Go for a Family Walk in Massachusetts

For a low-cost adventure, plan a family walk in an urban area. You won’t have to sit in traffic, you’ll have time to talk with your kids, and there are many things to see once you’re out and about. Plus, it’s fun to stop for a special meal or treat along the way.




• By far the most popular and most famous walk in Boston is the Freedom Trail, marked by a two-and-a-half-mile, red-painted line that stretches from Boston Common to the Bunker Hill Monument in neighboring Charlestown. The trail weaves past 16 official sites, including Paul Revere’s House and Faneuil Hall. Admission fees are collected at some of the sites.


• Walk part or all of the Freedom Trail by yourselves or, since the trail is within Boston National Historic Park, join a free 90-minute walking tour led by a National Park Service (NPS) ranger. The tour begins at the NPS Visitor Center, 15 State St., next to the Old State House. Before the tour, pick up the Junior Ranger Handbook. Your children will be able to complete the activities inside and get their booklets stamped at each trail location to receive a Junior Ranger badge. 617-242-5642;


• Boston by Foot offers a one-hour Boston by Little Feet tour of the Freedom Trail designed especially for ages 6 to 12. Tour guides point out landmarks, such as Shem’s grasshopper, the Democratic donkey, the royal lion and unicorn, and Benjamin Franklin flying a kite. 617-367-2345;


Concord and Lexington


• Bone up on the local history of the American Revolution with a trip to Minute Man National Historical Park. Walk part or all of the 5.5-mile Battle Road Trail, which goes from Meriam Corner in Concord to Fiske Hill in neighboring Lexington. NPS rangers offer guided walks, and there’s plenty to explore in both towns.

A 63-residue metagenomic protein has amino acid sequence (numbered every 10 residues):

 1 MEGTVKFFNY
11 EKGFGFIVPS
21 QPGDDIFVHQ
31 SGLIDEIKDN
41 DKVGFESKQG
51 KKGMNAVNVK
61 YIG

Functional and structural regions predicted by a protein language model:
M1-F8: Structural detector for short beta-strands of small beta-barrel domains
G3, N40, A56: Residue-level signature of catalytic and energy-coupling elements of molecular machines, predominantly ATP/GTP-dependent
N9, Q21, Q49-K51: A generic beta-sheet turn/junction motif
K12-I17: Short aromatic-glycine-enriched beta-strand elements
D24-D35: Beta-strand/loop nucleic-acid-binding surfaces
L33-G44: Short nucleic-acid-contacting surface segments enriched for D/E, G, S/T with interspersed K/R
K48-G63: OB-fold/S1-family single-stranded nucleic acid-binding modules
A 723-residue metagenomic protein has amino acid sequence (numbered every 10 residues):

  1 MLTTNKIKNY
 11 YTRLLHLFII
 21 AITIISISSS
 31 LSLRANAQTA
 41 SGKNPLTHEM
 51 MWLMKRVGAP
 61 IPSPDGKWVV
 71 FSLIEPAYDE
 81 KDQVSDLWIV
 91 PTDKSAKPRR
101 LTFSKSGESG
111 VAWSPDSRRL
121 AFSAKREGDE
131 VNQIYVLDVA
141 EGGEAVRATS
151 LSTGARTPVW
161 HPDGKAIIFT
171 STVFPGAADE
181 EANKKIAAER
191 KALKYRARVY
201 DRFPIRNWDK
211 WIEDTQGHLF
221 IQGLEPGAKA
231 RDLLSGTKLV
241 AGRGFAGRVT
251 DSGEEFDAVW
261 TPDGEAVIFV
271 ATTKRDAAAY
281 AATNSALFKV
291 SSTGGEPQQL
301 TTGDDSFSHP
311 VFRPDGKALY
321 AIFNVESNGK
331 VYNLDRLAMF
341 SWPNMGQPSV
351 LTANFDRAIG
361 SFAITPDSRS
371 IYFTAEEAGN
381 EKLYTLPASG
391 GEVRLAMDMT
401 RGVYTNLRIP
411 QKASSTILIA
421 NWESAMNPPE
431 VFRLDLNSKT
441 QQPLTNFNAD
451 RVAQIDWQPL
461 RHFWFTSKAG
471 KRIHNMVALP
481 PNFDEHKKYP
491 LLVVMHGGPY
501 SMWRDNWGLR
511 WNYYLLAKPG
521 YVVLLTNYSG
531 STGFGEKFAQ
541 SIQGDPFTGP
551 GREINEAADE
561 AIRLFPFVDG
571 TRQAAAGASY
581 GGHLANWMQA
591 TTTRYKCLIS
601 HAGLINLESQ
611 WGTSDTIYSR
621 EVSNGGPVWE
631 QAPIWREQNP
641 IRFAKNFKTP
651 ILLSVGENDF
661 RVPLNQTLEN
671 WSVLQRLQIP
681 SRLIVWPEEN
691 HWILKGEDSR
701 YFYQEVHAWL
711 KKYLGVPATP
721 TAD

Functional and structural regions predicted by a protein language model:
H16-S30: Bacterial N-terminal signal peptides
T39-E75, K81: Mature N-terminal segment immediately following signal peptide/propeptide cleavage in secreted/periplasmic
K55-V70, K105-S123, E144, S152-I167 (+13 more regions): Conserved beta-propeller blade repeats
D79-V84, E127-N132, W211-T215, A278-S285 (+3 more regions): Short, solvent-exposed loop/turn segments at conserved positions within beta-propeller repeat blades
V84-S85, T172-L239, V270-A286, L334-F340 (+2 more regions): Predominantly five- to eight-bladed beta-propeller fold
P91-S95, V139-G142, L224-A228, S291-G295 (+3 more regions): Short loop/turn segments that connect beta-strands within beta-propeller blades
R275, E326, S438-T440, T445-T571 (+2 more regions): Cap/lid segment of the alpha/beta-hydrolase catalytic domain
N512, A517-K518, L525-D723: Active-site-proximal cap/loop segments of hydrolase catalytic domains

Contact Concord Guides Walking Tours to create a tour around Concord tailored to the interests and ages of your group. 978-287-0897;




• Join a costumed Pilgrim who guides you on a Colonial Lantern Tour of Plymouth. On this 90-minute evening stroll, you’ll learn about the Native Americans and Pilgrims, with stops at statues and monuments in the historic district. 617-982-8124;




• Find your own way along the three-mile, red-painted Salem Heritage Trail, which connects a number of historic sites along the city’s waterfront. Pick up a map and begin at the Visitor Center in the center of town at 2 New Liberty St.


• Meet up with the Histrionic Academy’s tour guides to learn about the city’s founding in 1626, the notorious witch trials of 1692 and Salem’s golden age of sail. 978-741-1170;


Robin Chalmers Mason is a freelance writer in Bedford.

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18 Dec 2014

By Robin Chalmers Mason